on ecclesiastical principles, which, as altogether vanish. In short, the Judge of the Tillesley has proved by seventy-two auCourt of Arches would be no longer an official of thorities from Fathers and Councils, bethe Archbishop, though he might be appointed by tween the second and thirteenth century, solely from Parliament, and might be transferred at formally asserted that tithes were of pleasure by Parliament. If it be given this year to divine right. But, says Mr. Gladstone the Judge of the Court of Arches, it may be given (p. 104), * If we admit that the tithe was next year to the Judge of the Court of Bankrupts, or to Her Majesty's Justices in Quarter Sessions. * Tillesley's Animadv. on Selden, pp. 3_31; What is Erastianism, if this is not ?'Charge to Montagu, Diatrib., pp. 77–79; Collier, Eccl. the Clergy of the Diocese of Exeter, 1839, p. 102- Hist. part ii., b. viii., p. 712. 104.

† Monast. Ang., vol. i. p. 100.

given by legislative enactment, still the render. In 1540, the property of the tithe did not constitute the bulk of the Knights of St. John, to the amount of wealth of the English Church; its aggran- 100,0001. a year, was added to the plunder. disement was by gifts of lands which were in 1545, 90 colleges, 110 hospitals, and notoriously and indisputably voluntary.' 2374 chantries and free chapels, were Subsequently to the general establishment robbed and suppressed, without mentionof the tithe system, the endowments for ing the plunder of the bishoprics by religion took the form of religious houses Elizabeth,* the resumption of first fruits of various kinds. The only possible pre- and tenths, the exchange of impropriatence for claiming any of these as gifts from tions, and all the other acts of pillage which the State is the fact of a royal founda- have settled on the church'a perpetuity tion. But even these are proved by the of poverty. In short, with very few exterms of the charter* to have been per- ceptions, whenever the State has made sonal acts of the king, pro salute animæ its appearance in the matter of ecclesiassuæ.' They proceeded from private tical revenues, it has been as a robber. funds, for the king held no public purse. It was so in the reign of Henry IV.,f unSome of them were only nominally found der Henry V., under Henry VIII., and ed by the sovereign; and most of these the other Tudor princes, with the 'excepwere endowed by transfer of property tion of Mary. Archbishop Bancroft's from other suppressed establishments, as plan for providing a maintenance for the in the case of the Templars, and alien clergy, notwithstanding the exigencies of priories and chantries, in the reigns of the case, they rejected with scorn. And Edward I., Edward II., Edward III., Hen- wherever exceptions exist to the general ry V., Henry VIII., and Edward VI. Yet inclination for pillage, they are found in even these were as nothing compared the person of the monarch. It was the with acts of private devotion.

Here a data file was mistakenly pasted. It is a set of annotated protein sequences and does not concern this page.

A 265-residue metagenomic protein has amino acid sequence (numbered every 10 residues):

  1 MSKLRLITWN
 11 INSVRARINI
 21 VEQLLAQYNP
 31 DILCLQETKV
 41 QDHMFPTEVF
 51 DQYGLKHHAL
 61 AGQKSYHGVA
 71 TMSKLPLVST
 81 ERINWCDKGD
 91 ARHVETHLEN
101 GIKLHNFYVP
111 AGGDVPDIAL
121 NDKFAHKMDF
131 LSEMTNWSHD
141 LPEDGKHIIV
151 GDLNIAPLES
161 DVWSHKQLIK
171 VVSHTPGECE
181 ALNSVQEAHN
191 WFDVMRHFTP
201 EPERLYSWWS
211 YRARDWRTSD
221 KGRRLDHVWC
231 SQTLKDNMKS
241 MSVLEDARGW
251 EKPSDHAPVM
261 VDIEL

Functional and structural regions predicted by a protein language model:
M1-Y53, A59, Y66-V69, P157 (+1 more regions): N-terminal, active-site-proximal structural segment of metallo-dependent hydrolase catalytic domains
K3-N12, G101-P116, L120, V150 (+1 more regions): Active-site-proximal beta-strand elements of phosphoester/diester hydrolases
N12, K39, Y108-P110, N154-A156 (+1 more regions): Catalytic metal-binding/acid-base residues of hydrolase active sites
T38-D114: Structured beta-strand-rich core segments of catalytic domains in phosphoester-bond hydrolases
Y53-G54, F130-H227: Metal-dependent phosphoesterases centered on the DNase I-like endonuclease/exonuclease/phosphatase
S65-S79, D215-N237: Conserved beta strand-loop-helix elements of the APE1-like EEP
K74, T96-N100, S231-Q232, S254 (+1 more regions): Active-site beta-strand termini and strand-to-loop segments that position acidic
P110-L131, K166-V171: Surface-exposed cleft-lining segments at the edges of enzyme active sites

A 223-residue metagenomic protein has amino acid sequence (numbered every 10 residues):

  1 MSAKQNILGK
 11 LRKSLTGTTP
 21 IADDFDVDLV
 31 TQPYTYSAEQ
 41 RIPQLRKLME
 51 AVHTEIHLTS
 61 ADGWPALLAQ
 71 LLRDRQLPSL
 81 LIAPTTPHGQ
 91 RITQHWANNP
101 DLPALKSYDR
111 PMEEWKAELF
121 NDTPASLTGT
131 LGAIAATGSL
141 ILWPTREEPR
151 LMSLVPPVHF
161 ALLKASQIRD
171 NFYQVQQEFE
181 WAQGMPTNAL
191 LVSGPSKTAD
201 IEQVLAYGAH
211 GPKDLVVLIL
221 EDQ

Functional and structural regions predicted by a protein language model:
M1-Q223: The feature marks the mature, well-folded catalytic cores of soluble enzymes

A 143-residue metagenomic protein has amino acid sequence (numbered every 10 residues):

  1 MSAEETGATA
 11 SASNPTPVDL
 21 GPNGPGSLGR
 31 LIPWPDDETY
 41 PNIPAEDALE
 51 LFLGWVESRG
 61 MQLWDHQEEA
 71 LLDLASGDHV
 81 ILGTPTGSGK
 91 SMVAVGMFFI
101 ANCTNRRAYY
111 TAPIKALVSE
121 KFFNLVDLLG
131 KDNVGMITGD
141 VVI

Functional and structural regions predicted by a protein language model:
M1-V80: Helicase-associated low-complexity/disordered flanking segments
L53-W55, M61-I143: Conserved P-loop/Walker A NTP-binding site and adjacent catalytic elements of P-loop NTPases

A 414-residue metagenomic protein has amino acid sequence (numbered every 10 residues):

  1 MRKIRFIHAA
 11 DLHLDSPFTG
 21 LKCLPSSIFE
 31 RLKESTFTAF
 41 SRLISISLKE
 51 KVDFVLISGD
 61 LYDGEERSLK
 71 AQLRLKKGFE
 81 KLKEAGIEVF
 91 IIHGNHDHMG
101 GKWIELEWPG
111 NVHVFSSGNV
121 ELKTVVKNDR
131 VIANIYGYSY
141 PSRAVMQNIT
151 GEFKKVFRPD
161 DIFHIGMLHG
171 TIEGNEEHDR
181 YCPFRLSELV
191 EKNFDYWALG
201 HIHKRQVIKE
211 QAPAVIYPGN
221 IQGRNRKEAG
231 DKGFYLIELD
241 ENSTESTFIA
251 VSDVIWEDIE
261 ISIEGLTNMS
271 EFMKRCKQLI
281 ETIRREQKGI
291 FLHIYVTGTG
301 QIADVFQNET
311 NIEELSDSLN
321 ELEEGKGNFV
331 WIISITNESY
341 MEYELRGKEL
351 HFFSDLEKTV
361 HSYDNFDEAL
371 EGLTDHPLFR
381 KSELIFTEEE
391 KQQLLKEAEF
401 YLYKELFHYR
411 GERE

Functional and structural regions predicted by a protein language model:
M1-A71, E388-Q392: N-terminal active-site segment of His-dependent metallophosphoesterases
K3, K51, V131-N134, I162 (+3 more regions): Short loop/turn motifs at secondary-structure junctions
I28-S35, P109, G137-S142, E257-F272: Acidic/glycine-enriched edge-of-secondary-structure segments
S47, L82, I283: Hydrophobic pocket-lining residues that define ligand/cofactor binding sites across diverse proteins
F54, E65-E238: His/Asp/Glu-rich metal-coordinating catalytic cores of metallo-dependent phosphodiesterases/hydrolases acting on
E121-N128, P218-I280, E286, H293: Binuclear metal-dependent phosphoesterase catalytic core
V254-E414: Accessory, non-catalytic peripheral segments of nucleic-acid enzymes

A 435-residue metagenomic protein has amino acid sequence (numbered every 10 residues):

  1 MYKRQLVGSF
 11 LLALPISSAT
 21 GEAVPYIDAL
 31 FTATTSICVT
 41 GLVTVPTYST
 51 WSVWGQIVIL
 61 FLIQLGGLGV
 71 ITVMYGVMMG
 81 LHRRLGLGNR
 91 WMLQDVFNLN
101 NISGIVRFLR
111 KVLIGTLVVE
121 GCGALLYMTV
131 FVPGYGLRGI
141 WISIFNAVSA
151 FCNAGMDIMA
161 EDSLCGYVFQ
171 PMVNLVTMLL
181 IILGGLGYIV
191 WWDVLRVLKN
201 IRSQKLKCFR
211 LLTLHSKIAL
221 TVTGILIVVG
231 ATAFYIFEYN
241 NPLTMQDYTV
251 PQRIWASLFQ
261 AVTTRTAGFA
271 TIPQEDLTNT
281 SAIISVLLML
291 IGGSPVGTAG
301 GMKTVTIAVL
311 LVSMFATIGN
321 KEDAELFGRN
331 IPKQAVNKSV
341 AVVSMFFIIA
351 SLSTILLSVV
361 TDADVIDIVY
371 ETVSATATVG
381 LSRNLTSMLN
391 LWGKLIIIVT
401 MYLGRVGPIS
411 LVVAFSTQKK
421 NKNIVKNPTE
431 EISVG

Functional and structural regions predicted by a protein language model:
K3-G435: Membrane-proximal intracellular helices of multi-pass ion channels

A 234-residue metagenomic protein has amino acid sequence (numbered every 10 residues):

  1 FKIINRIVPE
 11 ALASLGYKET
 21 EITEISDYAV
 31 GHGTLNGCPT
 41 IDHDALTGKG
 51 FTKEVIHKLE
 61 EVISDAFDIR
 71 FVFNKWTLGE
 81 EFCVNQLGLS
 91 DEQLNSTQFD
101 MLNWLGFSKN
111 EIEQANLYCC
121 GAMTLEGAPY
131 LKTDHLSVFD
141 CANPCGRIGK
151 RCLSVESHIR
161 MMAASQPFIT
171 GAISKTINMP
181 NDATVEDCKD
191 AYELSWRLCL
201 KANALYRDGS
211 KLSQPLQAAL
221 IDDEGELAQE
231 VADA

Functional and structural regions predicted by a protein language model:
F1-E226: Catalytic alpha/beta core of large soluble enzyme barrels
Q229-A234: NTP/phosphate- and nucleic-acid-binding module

monarch that supported Arundel and There were at the conquest nearly 100 Chichele against the House of Commons; well-endowed abbeys,t none of which the monarch who saved the few colleges emanated from a public purse ; and the that at the Reformation escaped the genefollowing table, collected from Tanner's ral wreck; James I., who proposed to Preface to his Notitia, may give some found Chelsea College for the especial idea of the proportion in the following maintenance of the English church, and reigns :

Queen Anne, to whom we owe the only

provision for the improvement of small By privato Individuals.

livings.

By the King, William I.

And there are principles on which our William II.

ancestors acted, when as individuals they Henry. I.

devoted their wealth to God, which we Stephen

may well adopt.

Instead of vague Henry II.

- 165 Richard I.

schemes of benevolence evaporating in John

guinea subscriptions to some fashionable Henry III. 211

society, they seem to have concentred Edward I.

their donations to some one spot, geneEdward II.

44

3 Edward III. 74

rally to their own homes; or to some Richard II.

grand institution, which by its magnitude Henry IV.

was enabled to propagate and rear up Henry V.

others. They knew, as we do, that petty Henry VI.

31 Edward IV. 15

sums separately can effect nothing, but Henry VII.

when collected can do much. But the Henry VIII. previous to the

corporations in whose hands they investplunder .

0 ed their donations, notwithstanding occaAnd then followed that kind of inter. sional abuses, were far more capable of ference with the property of the Church, benefit of the Church, than the transient

employing them in grand schemes for the which is far more congenial to a Parliament than any augmentation of its funds. unlocalized societies of this day, with In 1533, 380 religious houses were seized and made over to the crown. In 1539, lin Wallon's 'Life of Honker